• Announcements

    • khawk

      Download the Game Design and Indie Game Marketing Freebook   07/19/17

      GameDev.net and CRC Press have teamed up to bring a free ebook of content curated from top titles published by CRC Press. The freebook, Practices of Game Design & Indie Game Marketing, includes chapters from The Art of Game Design: A Book of Lenses, A Practical Guide to Indie Game Marketing, and An Architectural Approach to Level Design. The GameDev.net FreeBook is relevant to game designers, developers, and those interested in learning more about the challenges in game development. We know game development can be a tough discipline and business, so we picked several chapters from CRC Press titles that we thought would be of interest to you, the GameDev.net audience, in your journey to design, develop, and market your next game. The free ebook is available through CRC Press by clicking here. The Curated Books The Art of Game Design: A Book of Lenses, Second Edition, by Jesse Schell Presents 100+ sets of questions, or different lenses, for viewing a game’s design, encompassing diverse fields such as psychology, architecture, music, film, software engineering, theme park design, mathematics, anthropology, and more. Written by one of the world's top game designers, this book describes the deepest and most fundamental principles of game design, demonstrating how tactics used in board, card, and athletic games also work in video games. It provides practical instruction on creating world-class games that will be played again and again. View it here. A Practical Guide to Indie Game Marketing, by Joel Dreskin Marketing is an essential but too frequently overlooked or minimized component of the release plan for indie games. A Practical Guide to Indie Game Marketing provides you with the tools needed to build visibility and sell your indie games. With special focus on those developers with small budgets and limited staff and resources, this book is packed with tangible recommendations and techniques that you can put to use immediately. As a seasoned professional of the indie game arena, author Joel Dreskin gives you insight into practical, real-world experiences of marketing numerous successful games and also provides stories of the failures. View it here. An Architectural Approach to Level Design This is one of the first books to integrate architectural and spatial design theory with the field of level design. The book presents architectural techniques and theories for level designers to use in their own work. It connects architecture and level design in different ways that address the practical elements of how designers construct space and the experiential elements of how and why humans interact with this space. Throughout the text, readers learn skills for spatial layout, evoking emotion through gamespaces, and creating better levels through architectural theory. View it here. Learn more and download the ebook by clicking here. Did you know? GameDev.net and CRC Press also recently teamed up to bring GDNet+ Members up to a 20% discount on all CRC Press books. Learn more about this and other benefits here.
Sign in to follow this  
Followers 0
Migi0027

DX11
DX11 - HLSL - Billboarding

6 posts in this topic

Hi guys! happy.png

 

This is my current issue, I'm trying to create 3d billboards, now this is how I think I should do it:

 

(Sample: Render thousands of grass instances)

 

Create Instance Buffer ( -> Position, Rotation)

Send Mesh Stuff + Instance Buffer

 

Shader:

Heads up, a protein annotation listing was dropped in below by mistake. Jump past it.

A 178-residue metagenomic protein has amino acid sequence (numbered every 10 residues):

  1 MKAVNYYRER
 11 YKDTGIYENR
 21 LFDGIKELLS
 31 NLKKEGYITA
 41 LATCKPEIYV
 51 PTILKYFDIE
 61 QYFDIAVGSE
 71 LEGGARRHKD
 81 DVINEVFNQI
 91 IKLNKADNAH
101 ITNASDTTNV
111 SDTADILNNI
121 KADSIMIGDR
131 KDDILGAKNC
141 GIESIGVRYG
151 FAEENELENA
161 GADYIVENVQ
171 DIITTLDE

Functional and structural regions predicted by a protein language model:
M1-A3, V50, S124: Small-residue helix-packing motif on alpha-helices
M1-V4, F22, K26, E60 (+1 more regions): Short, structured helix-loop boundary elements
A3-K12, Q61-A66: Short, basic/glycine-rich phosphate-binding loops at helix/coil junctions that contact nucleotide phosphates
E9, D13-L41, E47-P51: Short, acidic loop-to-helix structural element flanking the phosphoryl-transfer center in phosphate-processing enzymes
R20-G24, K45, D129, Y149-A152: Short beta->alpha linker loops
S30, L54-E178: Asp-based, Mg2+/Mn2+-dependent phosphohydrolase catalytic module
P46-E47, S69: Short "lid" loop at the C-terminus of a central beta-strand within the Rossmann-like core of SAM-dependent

{
  float4x4 rMatrix = generateRotationMatrix(instanceRot);
  position = mul(position, rMatrix);
  position += instancepos;

  ...apply World, View, Proj matrices here.
  ...
}

But is this the best way? Because I don't think passing a constant buffer with thousands of rotation matrices would be so good, am I wrong?

 

What does you're experience tell you to do here?

 

So the real question is: How can I individually rotate thousands of instances to the cameras view?

 

Thank You, like always! wink.png

0

Share this post


Link to post
Share on other sites

You don't rotate billboards. Billboards always face the camera because they are just 2-D sprites. The only matrix you need to store per instance in your instance buffer is the world matrix. This matrix will have the position and scale of the billboards, such that the further it is the smaller it gets.

 

Anyway for instancing models this is what I do:

#define NUM_MAX_INSTANCES 128

struct InstanceBuffer
{
	XMFLOAT4X4 InstanceWorld[NUM_MAX_INSTANCES];
};

Then my shaders (note this is a normal model, not a billboard) look something like this:

PS_INPUT VS( VS_INPUT input, uint iid : SV_InstanceID)
{
    PS_INPUT output = (PS_INPUT)0;
    output.Pos = mul( input.Pos, InstanceWorld[iid] );
    output.Pos = mul( output.Pos, View );
    output.Pos = mul( output.Pos, Projection );
    output.Norm = mul(float4(input.Norm, 0), InstanceWorld[iid] ).xyz;
	output.Tex = input.Tex;
    
    return output;
}
#define NUM_MAX_INSTANCES 128

cbuffer InstanceBuffer : register(b1)
{
	matrix InstanceWorld[NUM_MAX_INSTANCES];
}

Someone else can chime in with the max size of the instance buffer. I just guessed 128 for now.

 

Any time I need to render a batch of instanced models I call UpdateSubresource() with my new instance buffer and then DrawInstanced(). For drawing thousands of models I would probably have multiple DrawInstanced() calls, but I don't know if there is a better way.

1

Share this post


Link to post
Share on other sites

You don't even need to store a matrix in your per-instance buffer (which I'd use a dynamic vertex buffer for, with D3D11_INPUT_PER_INSTANCE_DATA in the corresponding input layout so that you won't run into cbuffer space limits); you can just store a combined MVP in your per-frame cbuffer, then the position of each instance in your per-instance buffer.